Spinoza S Radical Theology by Charlie Huenemann
The advent of modern science brought deep challenges to traditional religion. Miracles, prophecy, immortal souls, absolute morality - all of these fundamental notions were challenged by the increasingly analytical and skeptical approach of modern scientists. One philosopher, Baruch Spinoza, proposed a new theology, rooted in a close analysis of the Bible, which could fit this new science and provide a sound basis for a social order. "Spinoza's Radical Theology" explains the mechanics and meaning of Spinoza's ideas and how they can inform the questions with which we still struggle today.
Radical by David Platt
WHAT IS JESUS WORTH TO YOU? It's easy for American Christians to forget how Jesus said his followers would actually live, what their new lifestyle would actually look like. They would, he said, leave behind security, money, convenience, even family for him. They would abandon everything for the gospel. They would take up their crosses daily... BUT WHO DO YOU KNOW WHO LIVES LIKE THAT? DO YOU? In Radical, David Platt challenges you to consider with an open heart how we have manipulated the gospel to fit our cultural preferences. He shows what Jesus actually said about being his disciple--then invites you to believe and obey what you have heard. And he tells the dramatic story of what is happening as a successful" suburban church decides to get serious about the gospel according to Jesus. Finally, he urges you to join in The Radical Experiment -- a one-year journey in authentic discipleship that will transform how you live in a world that desperately needs the Good News Jesus came to bring. (From the 2010 edition)"
Beckett S Words by David Kleinberg-Levin
At stake in this book is a struggle with language in a time when our old faith in the redeeming of the word-and the word's power to redeem-has almost been destroyed. Drawing on Benjamin's political theology, his interpretation of the German Baroque mourning play, and Adorno's critical aesthetic theory, but also on the thought of poets and many other philosophers, especially Hegel's phenomenology of spirit, Nietzsche's analysis of nihilism, and Derrida's writings on language, Kleinberg-Levin shows how, because of its communicative and revelatory powers, language bears the utopian "promise of happiness," the idea of a secular redemption of humanity, at the very heart of which must be the achievement of universal justice. In an original reading of Beckett's plays, novels and short stories, Kleinberg-Levin shows how, despite inheriting a language damaged, corrupted and commodified, Beckett redeems dead or dying words and wrests from this language new possibilities for the expression of meaning. Without denying Beckett's nihilism, his picture of a radically disenchanted world, Kleinberg-Levin calls attention to moments when his words suddenly ignite and break free of their despair and pain, taking shape in the beauty of an austere yet joyous lyricism, suggesting that, after all, meaning is still possible.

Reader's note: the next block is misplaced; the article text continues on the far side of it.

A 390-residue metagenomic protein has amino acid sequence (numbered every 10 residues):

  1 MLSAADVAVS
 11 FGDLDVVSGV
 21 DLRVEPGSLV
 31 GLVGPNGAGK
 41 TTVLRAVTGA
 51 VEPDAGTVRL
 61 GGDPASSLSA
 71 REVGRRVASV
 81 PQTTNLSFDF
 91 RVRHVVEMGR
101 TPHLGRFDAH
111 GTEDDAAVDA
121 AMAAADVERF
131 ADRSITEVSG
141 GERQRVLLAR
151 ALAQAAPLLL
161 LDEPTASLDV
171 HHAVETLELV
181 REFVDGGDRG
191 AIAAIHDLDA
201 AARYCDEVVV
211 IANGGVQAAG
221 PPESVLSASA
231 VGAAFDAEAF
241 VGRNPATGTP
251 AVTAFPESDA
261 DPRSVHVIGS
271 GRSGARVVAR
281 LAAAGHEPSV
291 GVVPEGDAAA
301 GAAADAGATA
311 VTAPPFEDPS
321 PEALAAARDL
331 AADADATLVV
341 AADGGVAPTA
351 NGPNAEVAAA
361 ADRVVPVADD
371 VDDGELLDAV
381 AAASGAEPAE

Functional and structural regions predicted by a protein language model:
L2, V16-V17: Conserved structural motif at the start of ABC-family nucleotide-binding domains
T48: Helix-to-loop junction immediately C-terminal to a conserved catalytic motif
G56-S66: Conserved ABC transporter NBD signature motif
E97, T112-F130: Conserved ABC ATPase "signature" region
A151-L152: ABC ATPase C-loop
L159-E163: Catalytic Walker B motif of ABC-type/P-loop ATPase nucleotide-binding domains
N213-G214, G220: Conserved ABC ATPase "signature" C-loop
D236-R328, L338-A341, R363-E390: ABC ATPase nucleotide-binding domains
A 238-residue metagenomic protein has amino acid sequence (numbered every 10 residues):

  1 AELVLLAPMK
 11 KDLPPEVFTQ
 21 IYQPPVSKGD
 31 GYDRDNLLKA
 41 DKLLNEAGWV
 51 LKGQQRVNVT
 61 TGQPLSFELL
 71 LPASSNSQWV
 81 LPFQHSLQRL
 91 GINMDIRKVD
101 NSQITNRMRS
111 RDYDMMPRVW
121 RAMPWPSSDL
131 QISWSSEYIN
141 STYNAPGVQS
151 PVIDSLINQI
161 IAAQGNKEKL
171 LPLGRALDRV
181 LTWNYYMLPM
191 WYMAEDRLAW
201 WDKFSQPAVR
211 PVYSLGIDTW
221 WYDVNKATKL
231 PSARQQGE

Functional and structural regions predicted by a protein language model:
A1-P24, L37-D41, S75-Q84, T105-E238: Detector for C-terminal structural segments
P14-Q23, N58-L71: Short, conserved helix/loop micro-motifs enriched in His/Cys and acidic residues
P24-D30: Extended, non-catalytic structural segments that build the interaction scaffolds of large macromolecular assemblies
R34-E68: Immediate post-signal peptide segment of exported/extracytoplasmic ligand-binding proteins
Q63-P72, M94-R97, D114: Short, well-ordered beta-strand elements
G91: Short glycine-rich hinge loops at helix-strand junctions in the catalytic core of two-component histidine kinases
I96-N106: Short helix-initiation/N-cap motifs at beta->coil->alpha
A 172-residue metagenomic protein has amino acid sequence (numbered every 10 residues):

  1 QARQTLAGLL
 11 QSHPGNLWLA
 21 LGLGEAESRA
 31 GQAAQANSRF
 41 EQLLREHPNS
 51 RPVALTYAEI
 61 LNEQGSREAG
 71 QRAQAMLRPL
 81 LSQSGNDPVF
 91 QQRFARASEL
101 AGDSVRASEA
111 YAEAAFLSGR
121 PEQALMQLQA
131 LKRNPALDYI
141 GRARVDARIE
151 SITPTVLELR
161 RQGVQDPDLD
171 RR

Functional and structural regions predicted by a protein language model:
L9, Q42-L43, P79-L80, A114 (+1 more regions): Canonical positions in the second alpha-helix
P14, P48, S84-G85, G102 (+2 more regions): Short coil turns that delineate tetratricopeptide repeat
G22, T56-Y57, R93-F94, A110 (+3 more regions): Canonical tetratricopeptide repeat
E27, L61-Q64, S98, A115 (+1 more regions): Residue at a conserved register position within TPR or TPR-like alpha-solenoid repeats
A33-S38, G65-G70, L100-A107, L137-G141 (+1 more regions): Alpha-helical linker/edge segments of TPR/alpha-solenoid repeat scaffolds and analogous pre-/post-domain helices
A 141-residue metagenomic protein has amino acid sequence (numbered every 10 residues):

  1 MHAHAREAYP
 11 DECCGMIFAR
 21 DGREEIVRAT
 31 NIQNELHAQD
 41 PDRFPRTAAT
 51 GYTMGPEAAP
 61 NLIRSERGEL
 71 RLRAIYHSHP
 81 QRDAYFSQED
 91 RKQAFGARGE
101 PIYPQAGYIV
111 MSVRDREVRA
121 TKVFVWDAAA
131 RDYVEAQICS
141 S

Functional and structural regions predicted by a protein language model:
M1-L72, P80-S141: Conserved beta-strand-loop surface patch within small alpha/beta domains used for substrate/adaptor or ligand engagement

Radical Theology And Emerging Christianity by Dr Katharine Sarah Moody
John D. Caputo’s deconstructive theology and Slavoj Žižek’s materialist theology are two radical theologies that explore what it might mean to pass through the death of God and to abandon this experience as specifically Christian. Moody demonstrates how these theologies are transforming everyday religious practices through an examination of the work of Peter Rollins and Kester Brewin, two figures at the radical margins of a contemporary expression of Western religiosity called emerging Christianity. The author uses her analysis of all four figures to argue that deconstructive practices can enable religious communities to become part of a wider materialist collective in which the death of God continues to resonate.